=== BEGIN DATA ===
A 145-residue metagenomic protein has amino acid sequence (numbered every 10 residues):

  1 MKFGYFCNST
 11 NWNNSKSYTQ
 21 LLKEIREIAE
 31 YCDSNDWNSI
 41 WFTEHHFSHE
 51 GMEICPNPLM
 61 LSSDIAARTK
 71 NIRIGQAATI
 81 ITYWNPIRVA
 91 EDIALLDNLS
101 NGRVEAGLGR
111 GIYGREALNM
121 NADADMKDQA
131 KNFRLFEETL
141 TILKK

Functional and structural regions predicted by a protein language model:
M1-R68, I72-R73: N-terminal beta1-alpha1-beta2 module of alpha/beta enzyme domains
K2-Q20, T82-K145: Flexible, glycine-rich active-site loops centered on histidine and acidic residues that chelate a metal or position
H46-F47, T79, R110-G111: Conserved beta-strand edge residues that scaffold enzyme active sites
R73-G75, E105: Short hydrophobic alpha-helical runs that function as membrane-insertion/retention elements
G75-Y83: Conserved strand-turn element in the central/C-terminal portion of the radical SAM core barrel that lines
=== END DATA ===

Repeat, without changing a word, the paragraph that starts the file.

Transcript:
A 145-residue metagenomic protein has amino acid sequence (numbered every 10 residues):